How Ride Sharing Services Are Making Traffic Even Worse

New study finds ride-hailing apps like Uber and Lyft have added billions of miles of extra driving.

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A driver with placards for both Lyft and Uber waits for a traffic light outside South Station after picking up a passenger. (Lane Turner/Globe Staff)
Lane Turner/Globe Staff

As ride-hailing apps like Uber, Lyft, and Grab continue to grow in popularity around the world, they may becoming victims of their own success. That’s because a new study by Bruce Schaller, a former New York deputy commissioner of transportation, found that these services have lured more and more people away from public transportation and ballooned the number of miles being driven in traffic.

According to Schaller, U.S. ridership in using these services jumped by more than a third—37%—between 2016 and 2017, to a total of 2.6 billion passengers. And the effect of this surge on the country’s roadways has been striking.  Schiller found that in nine major cities, ride hailing services like Uber and Lyft added an extra 5.7 billion driving miles in the past six years.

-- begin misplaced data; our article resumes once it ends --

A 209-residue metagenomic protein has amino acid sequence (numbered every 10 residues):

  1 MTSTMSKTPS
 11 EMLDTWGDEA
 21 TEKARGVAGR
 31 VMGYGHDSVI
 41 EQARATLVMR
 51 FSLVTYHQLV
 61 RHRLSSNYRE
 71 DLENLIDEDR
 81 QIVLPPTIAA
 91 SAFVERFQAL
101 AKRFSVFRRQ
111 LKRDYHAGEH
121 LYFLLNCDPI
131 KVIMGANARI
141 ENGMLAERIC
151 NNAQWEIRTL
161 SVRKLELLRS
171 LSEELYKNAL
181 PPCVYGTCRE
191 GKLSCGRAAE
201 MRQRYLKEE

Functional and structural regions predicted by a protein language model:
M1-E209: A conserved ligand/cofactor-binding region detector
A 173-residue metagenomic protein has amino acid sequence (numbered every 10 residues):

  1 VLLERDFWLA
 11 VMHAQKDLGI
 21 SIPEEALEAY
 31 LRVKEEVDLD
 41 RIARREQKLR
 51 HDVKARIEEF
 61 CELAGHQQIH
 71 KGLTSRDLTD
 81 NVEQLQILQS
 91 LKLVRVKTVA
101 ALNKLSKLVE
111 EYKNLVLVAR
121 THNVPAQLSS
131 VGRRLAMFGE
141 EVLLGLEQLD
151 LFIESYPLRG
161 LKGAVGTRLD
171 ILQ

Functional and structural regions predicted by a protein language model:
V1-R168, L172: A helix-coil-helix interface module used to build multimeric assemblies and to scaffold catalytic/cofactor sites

“Now [ride hailing services] are clearly a source of congestion, and to deal with congestion you have to deal with them,” Schaller said in the report. Likewise, he warned that the allure of future, self-driving Ubers will soon disappear if the roads become clogged with cars just cruising in search of passengers. And the environmental impact of even more prolific driving on communities and climate change raises other red flags about the prospects of these ride hailing services.

“It will be a disaster for cities and a disaster for these companies,” Schaller concluded.

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